Infographic: Africa’s Huge Solar Power Potential

COP28 brought the world together to take joint actions to address the risk of global climate change, promote the global energy transition, and ensure energy security. For the past two weeks, energy issues such as formulating emission reduction programmes and increasing the use of renewable energy are in the focus of discussion. It is exciting to see that at least 123 countries joining the pledge to triple the world’s installed renewable energy generation capacity by 2030, with African countries such as South Africa among the countries already on board.

However, according to the data released in 2023 by Global Energy Monitor, current operating capacity of large utility-scale solar power in Africa is only 9478 megawatts (or, 9.4 gigawatts). This is only 1.7% of the global deployment of solar capacity. In comparison, for instance, China – a third the size of Africa, has close to 400GW of solar capacity, and Japan, 100 times smaller than Africa, has close to 80GW capacity. The UK – a little smaller than Japan – has 15GW capacity of solar, still more than the entire African continent.

In contrast, Africa as a continent – and indeed, most African countries – have a greater PV practical potential (4.51 kWh/kWp/day) than China (3.88 kWh/kWp/day), Japan, the UK, and the Global average (4.19 kWh/kWp/day).

Therefore, Africa is – in principle – the best frontier to develop more solar power energy.

So what is holding back solar from being deployed on the continent faster than in other regions? A lack of Finance? Africa Risk premiums? Our view, is it’s a combination of all.  And if the disparity is not addressed – for example through significant support to African countries to deploy the renewables targets – the new global target may serve to exacerbate the existing disparities.

Our infographic takes a closer look at the solar power landscape across diverse African countries and regions, showcasing the potential of solar power on the continent and illustrating the pivotal role of this source of clean energy in the global agenda.

Which parts of Africa exhibit the highest potential for solar power, and which countries on the continent are poised to experience more advancements in solar power capacity? Our data-driven infographic below answers these questions and more.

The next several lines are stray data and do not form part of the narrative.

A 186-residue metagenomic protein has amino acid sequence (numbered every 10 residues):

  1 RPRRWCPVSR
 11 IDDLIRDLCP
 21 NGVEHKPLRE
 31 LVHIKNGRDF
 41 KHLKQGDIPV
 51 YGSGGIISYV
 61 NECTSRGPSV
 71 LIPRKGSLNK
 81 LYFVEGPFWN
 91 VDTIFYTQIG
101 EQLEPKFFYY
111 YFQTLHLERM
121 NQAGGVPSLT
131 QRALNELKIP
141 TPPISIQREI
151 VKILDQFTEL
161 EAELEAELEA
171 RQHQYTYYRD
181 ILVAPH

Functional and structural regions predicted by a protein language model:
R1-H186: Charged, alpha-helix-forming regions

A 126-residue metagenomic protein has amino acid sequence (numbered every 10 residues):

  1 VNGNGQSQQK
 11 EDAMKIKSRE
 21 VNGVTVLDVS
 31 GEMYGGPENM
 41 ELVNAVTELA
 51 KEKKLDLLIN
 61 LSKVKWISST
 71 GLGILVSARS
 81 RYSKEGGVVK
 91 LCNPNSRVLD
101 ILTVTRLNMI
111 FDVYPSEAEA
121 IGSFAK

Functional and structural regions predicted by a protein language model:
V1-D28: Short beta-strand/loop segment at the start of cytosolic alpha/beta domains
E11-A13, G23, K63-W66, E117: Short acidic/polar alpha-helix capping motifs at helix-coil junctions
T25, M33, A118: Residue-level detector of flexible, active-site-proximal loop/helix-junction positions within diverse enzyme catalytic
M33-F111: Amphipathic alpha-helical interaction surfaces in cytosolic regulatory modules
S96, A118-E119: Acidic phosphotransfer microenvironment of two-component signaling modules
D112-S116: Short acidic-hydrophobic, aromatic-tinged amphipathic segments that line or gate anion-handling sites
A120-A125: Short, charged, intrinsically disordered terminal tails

Average practical potential: Concerning the long-term photovoltaic power output, Northern and Southern African region have the greatest practical potential, while Central Africa ranks last. Namibia, Egypt, Lesotho, Libya, and Botswana are the top five countries in terms of average practical potential.

The operating solar farms: Northern Africa and Southern Africa have a clear lead in the operation of solar farm capacity. South Africa, Egypt, Morocco, Algeria, and Senegal are the top five countries concerning operating solar farm capacity.

The prospective capacity of solar farms: In terms of generation capacity, Northern Africa and Southern Africa are still top ranked. Egypt, Morocco, South Africa, Tunisia, and Algeria are the five countries with the largest improvement in solar farm capacity.

Check out the infographic below for more findings.


To find out how Development Reimagined can support you, your organisation, or Government, please email the team at

Special thanks go to Lingqi Deng, Yunong Wu, Yike Fu for their work on the graphics and for collecting/analysing the underlying data and this accompanying article.

The data was collated primarily from a range of sources, including the Global Energy Monitor and World Bank data.

If you spot any gaps or have any enquiries, please send your feedback to us at, and we will aim to respond ASAP.

December 2023

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